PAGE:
The 1st and 2nd Battalions of the Gloucestershire were born on 1st July 1881 and were formed from the 28th (North Gloucestershire) Regiment of Foot and the 61st (South Gloucestershire) Regiment of Foot, respectively.
There are over 38,000 Gloucestershire Regiment pension and service records (for this regiment - and its antecedents) in various War Office series held at the National Archives. Clicking on the link will take you to the results on Findmypast but you will need a subscription or Pay-Per-View credits to actually view the records. Some of these records can also be viewed on-line on Ancestry although Findmypast has by far the most comprehensive service record collection.
Use the regimental numbers and dates on which these were issued, below, to determine parameters for when your own Gloucestershire Regiment ancestor would have joined up. Note though that these numbers are only for regular enlistments. Special Reserve and Territorial Force battalions operated completely separate regimental number sequences.
39 joined on 17th October 1881
134 joined on 25th March 1882
572 joined on 7th July 1883
704 joined on 6th March 1884
1287 joined on 5th March 1885
1528 joined on 22nd June 1886
2093 joined on 21st March 1887
2391 joined on 28th August 1888
2599 joined on 5th March 1889
3050 joined on 15th November 1890
3098 joined on 23rd January 1891
3598 joined on 15th June 1892
3988 joined on 9th June 1893
4268 joined on 24th January 1894
4641 joined on 13th August 1895
4852 joined on 14th August 1896
5129 joined on 21st October 1897
5256 joined on 9th March 1898
5502 joined on 13th January 1899
5752 joined on 3rd January 1900
6088 joined on 11th January 1901
6415 joined on 23rd April 1902
6737 joined on 9th February 1903
7480 joined on 12th March 1904
8070 joined on 24th November 1905
8266 joined on 21st August 1906
8484 joined on 8th April 1907
8686 joined on 20th January 1908
9231 joined on 13th October 1909
9259 joined on 24th January 1910
9501 joined on 21st April 1911
9697 joined on 17th August 1912
9808 joined on 13th March 1913
9937 joined on 17th February 1914
10044 joined on 9th August 1914
Although I have no documentary evidence to support this, looking at number patterns for the newly formed Gloucestershire Regiment service battalions in August and September 1914, it appears that men joining these battalions were - for the most part - allocated numbers in the 101** range and above. Certainly, men joining up for regular terms of enlistment post August 1914 and into early 1915 were given numbers which continued in the 100** range. Thus 10070 joined on 5th October 1914, 10090 on 25th November 1914 and 10094 on 1st December 1914.
The theory is not foolproof. 10027 Albert Elliott (a Boer War veteran with the 5th Warwickshire Militia Battalion) joined up for three years with the colours on 10th August 1914 and there are undoubtedly others too who confound my attempted logic above.
Search British Army WW1 Records HERE!
Also see my other posts on the Gloucestershire Regiment:
3rd (Special Reserve) Battalion, The Gloucestershire Regiment
4th (Territorial Force) Battalion, The Gloucestershire Regiment
5th (Territorial Force) Battalion, The Gloucestershire Regiment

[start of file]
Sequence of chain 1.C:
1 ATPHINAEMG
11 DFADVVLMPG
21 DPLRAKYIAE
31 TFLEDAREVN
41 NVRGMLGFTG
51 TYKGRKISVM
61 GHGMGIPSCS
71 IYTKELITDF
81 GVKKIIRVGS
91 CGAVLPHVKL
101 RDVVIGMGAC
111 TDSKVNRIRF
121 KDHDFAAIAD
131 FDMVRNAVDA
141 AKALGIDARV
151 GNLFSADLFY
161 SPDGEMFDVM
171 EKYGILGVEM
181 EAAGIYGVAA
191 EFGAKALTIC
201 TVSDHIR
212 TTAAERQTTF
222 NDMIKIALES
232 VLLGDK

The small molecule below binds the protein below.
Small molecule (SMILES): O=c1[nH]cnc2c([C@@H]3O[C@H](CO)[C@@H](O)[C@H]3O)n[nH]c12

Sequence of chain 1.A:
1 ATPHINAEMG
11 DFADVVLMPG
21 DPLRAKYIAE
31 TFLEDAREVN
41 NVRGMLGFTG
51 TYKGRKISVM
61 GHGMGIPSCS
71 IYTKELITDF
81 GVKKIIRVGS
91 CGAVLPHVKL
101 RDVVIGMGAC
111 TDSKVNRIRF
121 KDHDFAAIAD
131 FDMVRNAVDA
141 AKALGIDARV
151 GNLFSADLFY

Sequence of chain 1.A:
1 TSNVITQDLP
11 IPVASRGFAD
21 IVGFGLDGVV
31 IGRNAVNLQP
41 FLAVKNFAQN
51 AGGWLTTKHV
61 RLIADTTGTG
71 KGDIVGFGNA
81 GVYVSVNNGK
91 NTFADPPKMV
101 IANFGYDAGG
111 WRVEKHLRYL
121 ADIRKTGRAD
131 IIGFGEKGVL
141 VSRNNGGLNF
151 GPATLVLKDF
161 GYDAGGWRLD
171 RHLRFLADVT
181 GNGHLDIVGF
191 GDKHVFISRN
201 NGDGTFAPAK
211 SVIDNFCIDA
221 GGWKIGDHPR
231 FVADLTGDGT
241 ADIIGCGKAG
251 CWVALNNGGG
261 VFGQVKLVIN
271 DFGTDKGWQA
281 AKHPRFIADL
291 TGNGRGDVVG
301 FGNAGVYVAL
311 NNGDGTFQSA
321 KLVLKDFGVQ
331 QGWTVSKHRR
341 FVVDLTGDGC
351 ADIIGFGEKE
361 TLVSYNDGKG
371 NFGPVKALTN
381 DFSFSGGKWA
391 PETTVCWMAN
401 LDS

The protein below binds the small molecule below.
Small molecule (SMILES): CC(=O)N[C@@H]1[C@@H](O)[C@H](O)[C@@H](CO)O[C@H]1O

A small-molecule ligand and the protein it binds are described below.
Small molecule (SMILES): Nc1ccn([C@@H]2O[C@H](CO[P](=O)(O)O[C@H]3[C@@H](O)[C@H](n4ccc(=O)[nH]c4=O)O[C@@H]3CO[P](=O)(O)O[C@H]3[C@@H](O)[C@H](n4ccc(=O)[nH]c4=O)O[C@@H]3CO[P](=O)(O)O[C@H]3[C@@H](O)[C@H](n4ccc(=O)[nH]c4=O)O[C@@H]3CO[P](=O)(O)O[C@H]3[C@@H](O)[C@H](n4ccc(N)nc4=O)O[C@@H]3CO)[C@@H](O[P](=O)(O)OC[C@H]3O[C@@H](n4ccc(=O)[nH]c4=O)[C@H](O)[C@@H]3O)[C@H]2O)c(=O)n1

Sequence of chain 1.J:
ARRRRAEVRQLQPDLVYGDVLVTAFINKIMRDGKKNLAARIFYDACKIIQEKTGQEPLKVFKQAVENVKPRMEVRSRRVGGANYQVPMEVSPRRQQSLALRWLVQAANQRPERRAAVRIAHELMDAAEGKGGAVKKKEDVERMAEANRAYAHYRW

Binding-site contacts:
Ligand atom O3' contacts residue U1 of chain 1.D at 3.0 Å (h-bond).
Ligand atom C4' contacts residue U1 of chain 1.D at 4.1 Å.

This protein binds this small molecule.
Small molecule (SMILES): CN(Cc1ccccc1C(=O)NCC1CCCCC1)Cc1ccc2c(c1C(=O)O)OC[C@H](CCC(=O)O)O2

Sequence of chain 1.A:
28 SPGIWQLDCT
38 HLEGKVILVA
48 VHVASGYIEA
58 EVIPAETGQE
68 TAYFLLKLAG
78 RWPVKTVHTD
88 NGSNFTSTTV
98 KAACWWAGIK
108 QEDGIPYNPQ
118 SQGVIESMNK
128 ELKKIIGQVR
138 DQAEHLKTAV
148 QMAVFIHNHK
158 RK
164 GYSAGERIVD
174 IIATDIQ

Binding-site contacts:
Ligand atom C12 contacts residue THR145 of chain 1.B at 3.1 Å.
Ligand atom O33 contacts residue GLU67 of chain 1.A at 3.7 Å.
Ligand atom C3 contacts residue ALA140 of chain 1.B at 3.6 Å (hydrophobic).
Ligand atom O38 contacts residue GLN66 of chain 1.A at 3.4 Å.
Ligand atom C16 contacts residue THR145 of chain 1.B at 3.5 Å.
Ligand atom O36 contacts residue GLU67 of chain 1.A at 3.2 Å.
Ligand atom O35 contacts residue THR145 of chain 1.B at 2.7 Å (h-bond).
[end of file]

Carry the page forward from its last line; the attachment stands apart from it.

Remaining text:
6th (Territorial Force) Battalion, The Gloucestershire Regiment
The Service Battalions, The Gloucestershire Regiment
View Gloucestershire Regiment service records, pension records and medal index cards on-line.
The Naval and Military Press has re-published this work and has this to say about it:
"As the subtitle states these are the records of the 1st (28th Foot), 2nd (61st Foot)), 3rd (Special Reserve) and 4th, 5th and 6th (First-Line T.A.) Battalions, in other words this is the history of the battalions of the regiment which existed prior to the outbreak of war. The one appendix lists the twenty-four battalions that existed during the war, indicating the theatre of war in which they served and in which division. Eight of these battalions did not serve overseas, and of the rest only one (7th Service Battalion) did not serve on the Western Front, it went with 13th Division to Gallipoli, Mesopotamia and Persia. Total losses amounted to 8,100, 72 battle honours were awarded and in the appendix is shown which honours were awarded to which battalion.
"In August 1914 the 1st Battalion was stationed in Bordon, part of the 3rd Infantry Brigade, 1st Division, and was among the first British troops to disembark in Le Havre, on 13th August. The first quarter of this book is concerned with the doings of the 1st Battalion which saw action in the early battles of the war - Mons and the retreat, the Marne, the Aisne, First Ypres and Givenchy.
"The 2nd Battalion was in China when war broke out and came home to join the newly formed 81st Brigade, 27th Division which arrived in France in December 1914 and in November 1915 was transferred to Salonika, where it remained for the rest of the war. Three chapters of the book deal with the operations in that theatre of war.
"The three Territorial battalions were in the South Midland Division, later the 48th which crossed to France at the end of March 1915 and fought on theWestern front till November 1917, when it was sent to Italy where it remained till the armistice. The final chapter gives the account of operations in that theatre.
"The author, a well known military historian, was probably the most prolific among the writers of regimental and divisional histories, some thirteen in all, and this account reflects the skill of the writer in producing a very readable narrative, which draws on the Battalion Diary, on individual accounts of actions, some quite lengthy, and makes use of footnotes to give casualty details in addition to those contained in the text, various comments, and items of information from other sources to confirm or add to the main text. The maps are good. There is no Roll of Honour nor list of honours and awards."
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